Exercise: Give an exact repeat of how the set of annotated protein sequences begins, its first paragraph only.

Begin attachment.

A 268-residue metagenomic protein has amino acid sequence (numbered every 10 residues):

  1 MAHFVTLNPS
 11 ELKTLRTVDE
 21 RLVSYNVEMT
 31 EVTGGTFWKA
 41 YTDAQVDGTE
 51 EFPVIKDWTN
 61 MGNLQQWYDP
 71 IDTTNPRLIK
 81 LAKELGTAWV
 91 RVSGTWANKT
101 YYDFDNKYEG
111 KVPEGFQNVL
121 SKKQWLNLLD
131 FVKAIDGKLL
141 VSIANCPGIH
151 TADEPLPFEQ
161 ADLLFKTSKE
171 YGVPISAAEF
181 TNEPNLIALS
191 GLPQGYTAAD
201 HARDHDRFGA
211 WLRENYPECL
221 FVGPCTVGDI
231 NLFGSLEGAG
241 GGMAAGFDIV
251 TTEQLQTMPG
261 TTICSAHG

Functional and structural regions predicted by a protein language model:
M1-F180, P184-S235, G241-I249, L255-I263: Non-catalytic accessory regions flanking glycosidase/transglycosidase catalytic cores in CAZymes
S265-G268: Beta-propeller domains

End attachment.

A 268-residue metagenomic protein has amino acid sequence (numbered every 10 residues):